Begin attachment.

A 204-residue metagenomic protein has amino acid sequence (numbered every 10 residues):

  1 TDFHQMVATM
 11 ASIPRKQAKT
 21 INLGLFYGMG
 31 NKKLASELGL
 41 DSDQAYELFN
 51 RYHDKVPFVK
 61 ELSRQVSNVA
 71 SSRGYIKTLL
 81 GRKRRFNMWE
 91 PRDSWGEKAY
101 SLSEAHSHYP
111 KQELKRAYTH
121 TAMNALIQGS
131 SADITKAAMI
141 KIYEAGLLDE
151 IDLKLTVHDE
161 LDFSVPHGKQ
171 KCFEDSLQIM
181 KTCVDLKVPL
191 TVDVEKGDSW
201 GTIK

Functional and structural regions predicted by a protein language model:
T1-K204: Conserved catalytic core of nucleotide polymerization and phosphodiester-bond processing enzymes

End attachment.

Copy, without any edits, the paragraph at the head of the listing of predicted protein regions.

A 204-residue metagenomic protein has amino acid sequence (numbered every 10 residues):